During the course of this linguistic research, it was noted that while traces of older indigenous stories existed in more isolated languages such as Tepecano, many of the Nahuatl variants showed strong Spanish influences in their phonetics and in the themes of the texts collected. A third goal was then initiated, which was to collect as much folklore and phonetic information as possible, to compare it to Spanish and Indian sources. The fellows threw themselves enthusiastically into this research, with even those primarily doing archaeology, such as Ramírez Castañeda, making contributions to the folklore, in her case from her native Milpa Alta (Ramírez Castañeda 1913). These investigations comprise perhaps one of the first systematic attempts by anthropologists to deal with the problem of acculturation and its impact on native New World cultures, a theme that was to dominate the field later, in the 1930’s.
The research on these three problems-archaeological sequences, languages, and folklore-was regularly presented by both directors and fellows at meetings of the International Congress of Americanists and published as part of their proceedings. A few studies were additionally published independently in bulletins, journals, and books, some by the School itself. Altogether, the work carried out from 1911-1914 produced some 23 publications as well as more than a dozen unpublished reports and informes-a good record by any standard.
The demise of the International School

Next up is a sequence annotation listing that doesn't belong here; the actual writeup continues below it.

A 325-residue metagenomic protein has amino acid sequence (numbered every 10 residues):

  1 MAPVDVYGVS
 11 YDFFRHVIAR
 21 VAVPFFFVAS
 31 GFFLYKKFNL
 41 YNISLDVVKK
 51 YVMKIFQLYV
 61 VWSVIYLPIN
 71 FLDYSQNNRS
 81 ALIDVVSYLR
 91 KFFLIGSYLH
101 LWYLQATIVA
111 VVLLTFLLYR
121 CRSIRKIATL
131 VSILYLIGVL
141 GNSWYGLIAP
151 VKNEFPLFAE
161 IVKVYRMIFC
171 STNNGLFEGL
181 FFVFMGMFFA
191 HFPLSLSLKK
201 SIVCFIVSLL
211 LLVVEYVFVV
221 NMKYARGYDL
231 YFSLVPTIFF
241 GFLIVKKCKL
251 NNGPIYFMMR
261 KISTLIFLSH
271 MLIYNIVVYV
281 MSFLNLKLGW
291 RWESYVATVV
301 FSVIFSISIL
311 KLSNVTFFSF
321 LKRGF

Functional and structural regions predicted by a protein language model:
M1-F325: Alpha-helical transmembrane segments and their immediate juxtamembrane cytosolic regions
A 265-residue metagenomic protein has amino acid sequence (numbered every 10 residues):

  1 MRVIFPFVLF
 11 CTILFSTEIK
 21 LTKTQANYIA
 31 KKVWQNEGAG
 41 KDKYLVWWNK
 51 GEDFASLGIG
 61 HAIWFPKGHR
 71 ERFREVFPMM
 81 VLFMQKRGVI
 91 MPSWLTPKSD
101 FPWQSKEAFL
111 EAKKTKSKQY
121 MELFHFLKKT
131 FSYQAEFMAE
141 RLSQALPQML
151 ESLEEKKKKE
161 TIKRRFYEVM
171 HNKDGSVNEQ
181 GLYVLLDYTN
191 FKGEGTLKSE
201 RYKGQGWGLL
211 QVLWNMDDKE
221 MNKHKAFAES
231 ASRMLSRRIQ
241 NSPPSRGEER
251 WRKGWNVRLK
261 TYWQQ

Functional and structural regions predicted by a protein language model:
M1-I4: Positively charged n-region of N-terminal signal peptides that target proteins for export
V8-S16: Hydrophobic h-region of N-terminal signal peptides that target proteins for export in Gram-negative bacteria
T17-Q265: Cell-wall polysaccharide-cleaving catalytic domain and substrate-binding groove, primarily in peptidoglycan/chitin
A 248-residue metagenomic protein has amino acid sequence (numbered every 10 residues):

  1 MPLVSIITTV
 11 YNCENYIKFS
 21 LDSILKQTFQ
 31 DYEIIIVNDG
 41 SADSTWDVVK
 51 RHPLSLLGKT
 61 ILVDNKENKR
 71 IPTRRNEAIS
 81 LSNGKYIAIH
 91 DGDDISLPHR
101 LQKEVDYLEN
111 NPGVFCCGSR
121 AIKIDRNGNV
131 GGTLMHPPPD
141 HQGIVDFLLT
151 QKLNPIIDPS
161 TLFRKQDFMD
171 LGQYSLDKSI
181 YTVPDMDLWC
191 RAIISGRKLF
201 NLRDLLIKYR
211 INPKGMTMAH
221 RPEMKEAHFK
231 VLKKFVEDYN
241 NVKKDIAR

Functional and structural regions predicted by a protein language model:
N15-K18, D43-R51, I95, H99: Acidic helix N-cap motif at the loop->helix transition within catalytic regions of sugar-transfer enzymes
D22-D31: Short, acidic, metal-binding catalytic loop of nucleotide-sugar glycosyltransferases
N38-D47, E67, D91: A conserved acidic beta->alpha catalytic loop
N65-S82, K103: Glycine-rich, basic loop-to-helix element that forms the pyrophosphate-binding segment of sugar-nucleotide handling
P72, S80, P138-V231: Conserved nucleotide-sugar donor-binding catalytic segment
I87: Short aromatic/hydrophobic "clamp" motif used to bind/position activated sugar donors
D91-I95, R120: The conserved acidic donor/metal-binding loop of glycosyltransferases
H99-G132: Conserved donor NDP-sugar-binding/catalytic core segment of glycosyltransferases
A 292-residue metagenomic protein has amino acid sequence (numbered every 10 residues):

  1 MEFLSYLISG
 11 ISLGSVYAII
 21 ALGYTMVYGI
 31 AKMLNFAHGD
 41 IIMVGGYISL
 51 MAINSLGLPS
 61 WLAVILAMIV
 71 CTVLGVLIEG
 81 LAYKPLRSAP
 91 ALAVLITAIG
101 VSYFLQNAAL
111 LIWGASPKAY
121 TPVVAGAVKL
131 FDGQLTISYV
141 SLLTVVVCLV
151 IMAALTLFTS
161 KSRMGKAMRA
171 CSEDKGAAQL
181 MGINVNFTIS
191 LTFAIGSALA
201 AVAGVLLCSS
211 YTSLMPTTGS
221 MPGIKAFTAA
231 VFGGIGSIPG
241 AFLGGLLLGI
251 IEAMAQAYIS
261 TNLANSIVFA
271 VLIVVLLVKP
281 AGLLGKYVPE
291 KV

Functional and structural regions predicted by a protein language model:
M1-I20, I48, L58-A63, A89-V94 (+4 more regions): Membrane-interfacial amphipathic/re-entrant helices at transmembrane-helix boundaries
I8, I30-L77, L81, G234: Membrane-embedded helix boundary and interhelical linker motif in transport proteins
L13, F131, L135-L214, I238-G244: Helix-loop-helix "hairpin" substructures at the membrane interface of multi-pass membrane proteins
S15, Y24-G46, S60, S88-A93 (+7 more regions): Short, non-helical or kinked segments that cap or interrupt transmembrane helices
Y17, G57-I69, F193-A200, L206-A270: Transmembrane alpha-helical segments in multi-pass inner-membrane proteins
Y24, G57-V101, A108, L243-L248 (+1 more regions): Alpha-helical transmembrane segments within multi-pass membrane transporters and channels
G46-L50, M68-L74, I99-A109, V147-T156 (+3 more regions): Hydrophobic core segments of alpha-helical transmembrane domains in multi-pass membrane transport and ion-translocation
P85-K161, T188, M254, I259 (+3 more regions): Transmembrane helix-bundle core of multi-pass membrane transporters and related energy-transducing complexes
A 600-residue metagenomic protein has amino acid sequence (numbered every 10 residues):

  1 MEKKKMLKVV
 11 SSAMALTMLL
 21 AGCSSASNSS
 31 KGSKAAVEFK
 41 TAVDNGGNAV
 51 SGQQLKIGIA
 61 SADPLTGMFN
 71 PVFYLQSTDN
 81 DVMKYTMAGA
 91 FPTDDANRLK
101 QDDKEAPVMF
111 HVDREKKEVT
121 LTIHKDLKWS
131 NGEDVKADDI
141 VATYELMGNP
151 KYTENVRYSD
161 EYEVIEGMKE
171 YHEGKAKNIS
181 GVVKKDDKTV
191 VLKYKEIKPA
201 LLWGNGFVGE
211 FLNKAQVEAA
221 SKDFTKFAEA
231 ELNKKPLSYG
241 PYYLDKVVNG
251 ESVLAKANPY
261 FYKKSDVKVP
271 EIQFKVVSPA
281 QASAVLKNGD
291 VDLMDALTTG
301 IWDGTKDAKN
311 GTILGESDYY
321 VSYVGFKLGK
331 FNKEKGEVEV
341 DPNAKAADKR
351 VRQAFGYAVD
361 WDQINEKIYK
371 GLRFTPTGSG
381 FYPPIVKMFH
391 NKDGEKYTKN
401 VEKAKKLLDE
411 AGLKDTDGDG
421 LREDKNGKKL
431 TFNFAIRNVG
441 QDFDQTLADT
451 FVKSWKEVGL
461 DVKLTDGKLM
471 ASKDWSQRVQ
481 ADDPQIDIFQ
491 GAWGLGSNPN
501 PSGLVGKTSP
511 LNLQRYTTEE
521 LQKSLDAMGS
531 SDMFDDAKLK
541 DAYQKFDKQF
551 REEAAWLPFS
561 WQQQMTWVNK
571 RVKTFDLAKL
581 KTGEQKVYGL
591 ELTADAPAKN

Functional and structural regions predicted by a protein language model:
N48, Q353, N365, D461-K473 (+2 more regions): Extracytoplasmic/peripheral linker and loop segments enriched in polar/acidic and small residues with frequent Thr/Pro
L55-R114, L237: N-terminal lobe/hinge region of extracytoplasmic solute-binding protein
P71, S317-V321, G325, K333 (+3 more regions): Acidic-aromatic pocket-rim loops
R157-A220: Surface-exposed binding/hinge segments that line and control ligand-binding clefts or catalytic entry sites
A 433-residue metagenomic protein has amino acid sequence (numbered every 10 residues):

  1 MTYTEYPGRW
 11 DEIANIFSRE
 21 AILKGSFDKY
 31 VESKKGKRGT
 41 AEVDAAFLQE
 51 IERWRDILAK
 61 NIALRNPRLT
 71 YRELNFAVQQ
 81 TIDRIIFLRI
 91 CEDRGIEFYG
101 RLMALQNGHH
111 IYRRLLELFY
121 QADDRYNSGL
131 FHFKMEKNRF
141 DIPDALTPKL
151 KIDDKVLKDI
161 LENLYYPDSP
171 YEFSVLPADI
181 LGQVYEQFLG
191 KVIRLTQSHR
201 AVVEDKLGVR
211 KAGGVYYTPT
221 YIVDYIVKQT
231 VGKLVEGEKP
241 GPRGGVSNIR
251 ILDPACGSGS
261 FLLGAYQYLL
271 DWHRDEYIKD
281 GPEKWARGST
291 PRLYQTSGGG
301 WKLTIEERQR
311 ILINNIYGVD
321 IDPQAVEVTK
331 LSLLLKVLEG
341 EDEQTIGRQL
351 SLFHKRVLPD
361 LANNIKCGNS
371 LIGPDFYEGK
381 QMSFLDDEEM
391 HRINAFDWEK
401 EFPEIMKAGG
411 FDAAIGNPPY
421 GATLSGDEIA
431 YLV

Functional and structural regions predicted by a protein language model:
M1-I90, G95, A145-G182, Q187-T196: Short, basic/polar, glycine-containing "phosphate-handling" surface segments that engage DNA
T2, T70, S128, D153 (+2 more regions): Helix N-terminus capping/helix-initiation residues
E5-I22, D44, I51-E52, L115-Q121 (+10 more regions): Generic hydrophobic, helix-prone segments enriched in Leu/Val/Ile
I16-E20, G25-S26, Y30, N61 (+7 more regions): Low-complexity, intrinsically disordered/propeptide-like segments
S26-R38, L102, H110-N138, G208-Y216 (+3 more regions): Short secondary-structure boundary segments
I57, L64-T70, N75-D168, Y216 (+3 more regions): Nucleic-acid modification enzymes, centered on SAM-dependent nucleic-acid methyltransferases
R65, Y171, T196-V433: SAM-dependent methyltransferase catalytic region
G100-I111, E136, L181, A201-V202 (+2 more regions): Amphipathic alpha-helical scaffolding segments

Much has been made in the reporting on the School about the impact of the Mexican Revolution, which many feel effectively killed its operation (e.g., Godoy 1977). The situation was far more complex than that, however. The “Patrons and Protectors” (Boas 1915:388) who founded the School comprised more than just an unusual grouping of associates. Their very participation may have caused structural problems that helped doom the institution. Much of this thinking is speculative, but it would appear that there were conflicts in agendas right from the start. Though united by a common interest in the anthropology and archaeology of Mexico and by the opportunity to acquire objects from ongoing investigations, these disparate partners represented different kinds and levels of engagement. The partnership among institutions-the American universities and societies, the ethnological and other museums from other countries, and the National Museum in Mexico-seems straightforward enough, representing a complex accord between groups with similar structures and purposes. The involvement of the sovereign governments, however, puts a different spin on the situation. The government of Mexico was naturally engaged, as it had to grant permission to establish the School and approve of the structure of the institution and of the proposed work. The objectives of the other sovereign governments are not as clear. While they no doubt wished to promote their own researchers and museums, they were also involved in contemporary geopolitics. Prussia, representing a unified Germany, for instance, was interested in having New World allies, a fact that became increasingly important later on when World War I broke out. Indeed, among the participants of the School can be read the very fault lines of that conflict. After all, though the United States’ government was not directly involved in the institution, it is obvious from later developments that it maintained an active interest in the activities and personnel of the School, some of whom apparently served as spies. Indeed, it was Mason and Mechling’s attempts to use archaeology as a cover for their secret mission to Mexico in 1917 that Gamio alerted Boas to. This led to Boas’s very public protest against such practices, thereby incurring the American Anthropological Association’s censure (Rutsch 2001:113). The war in Europe did not just pit governments and scholars against each other, however. It also, and perhaps more importantly, caused the research funds to dry up. Even the private institutions involved were turning their attention and their subsidies to other concerns, closer to hand.